Are you kidding me?
Looking at arterial diseases for 30 minutes will suppress anyone's appetite to eat anything. Besides, some of us saw the movie version of this study. A Clockwork Orange was produced in 1971, starring Malcolm McDowell as a protagonist who is "programmed" to detest violence by being subjected to graphically violent films, eventually conditioning him to suffer crippling bouts of nausea at the mere thought of violence. (The book came out in 1962.)
The study hints at the same thing, except the villain in this case isn't violence as much as it might be a Hostess cupcake.
Teach Reason Over Aversion.
In a recent Wall Street Journal article, David Wessel had some harsh words about where America is today, saying the "deeper issue and root cause of our malaise is the broken U.S. educational model that is producing bloated people with bloated egos and senses of entitlement, broken values, a broken work ethic and an intellectual incompetence with which to think and innovate."
I'm not sharing Wessel's words to give more attention to the blight within his premise, even if some of it touches on truth. I'm including it because it represents the polar opposite of the study. Whereas the study suggests America's woes might be handled though aversion programming, Wessel is taking a (albeit heavy handed) approach that we might teach deductive reasoning, critical thinking skills, and personal responsibility. One looks to curb a symptom; the other looks toward fixing the cause.
Of course, our society doesn't always want reason. Ask any marketer today that is hell-bent on deciphering "influence." They don't want people to make the best decisions; they want go head to head with competitors and let the best "influencer" win. Never mind the facts.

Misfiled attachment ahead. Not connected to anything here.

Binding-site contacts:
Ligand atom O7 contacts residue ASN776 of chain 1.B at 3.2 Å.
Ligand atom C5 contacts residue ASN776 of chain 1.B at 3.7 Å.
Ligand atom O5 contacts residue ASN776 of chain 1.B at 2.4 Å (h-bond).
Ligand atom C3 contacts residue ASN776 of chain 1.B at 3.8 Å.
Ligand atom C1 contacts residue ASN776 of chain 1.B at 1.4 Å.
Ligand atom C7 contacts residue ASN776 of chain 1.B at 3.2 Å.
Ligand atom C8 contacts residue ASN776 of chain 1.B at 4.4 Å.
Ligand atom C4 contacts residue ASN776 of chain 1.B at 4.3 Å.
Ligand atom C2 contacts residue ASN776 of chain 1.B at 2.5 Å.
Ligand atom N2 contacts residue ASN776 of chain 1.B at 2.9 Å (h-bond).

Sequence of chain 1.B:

In some cases, it goes well beyond marketers. There are plenty of political parties and institutions and organizations that want to do the same. They don't want people to make educated choices but rather to be comfortable in the leadership's ability to influence its way out of everything. So much so, some people are studying how do it, regardless of the consequence.
What's The Difference?
Aversion programming and fear marketing teach children rote memorization that may lead to equally harmful eating disorders. To avoid those, you have to teach your children to make proper choices about what to eat using reason and responsibility.
Personally, I never worry about what my kids eat or don't eat. I guide them toward making healthier choices that will eventually turn into making better choices as adults (I hope). That means before they can have the pudding, they have to eat their meat. Or more specifically, despite how fun it is to drop in a Pink Floyd reference, fruit before some other snack.
By asking them to eat fruit first, they often find the apple or orange or peach or plum satisfies their craving for something sweet or fills the small empty feeling they might have in the late afternoon (without spoiling dinner). This indirectly reminds them that fruit is good, tasty, filling, healthy, and makes you feel good without feeling guilty. At the same time, it does't discourage them from looking at a cookie and feeling guilty or as the inspiring study suggests — aversion.
Nowadays, my kids have even passed on offers of candy in favor of fruit if it's available, not because they have to but because they want to. Imagine that. And I never had to show them pictures of diseases and unhealthy people.
Marketing might learn a lesson here too. If you win the influence game, you win a customer for a day. If you truly have the better product and can deliver on your brand promise, you will win a customer for life. People don't have to be frightened. Let the politicos keep that one to themselves.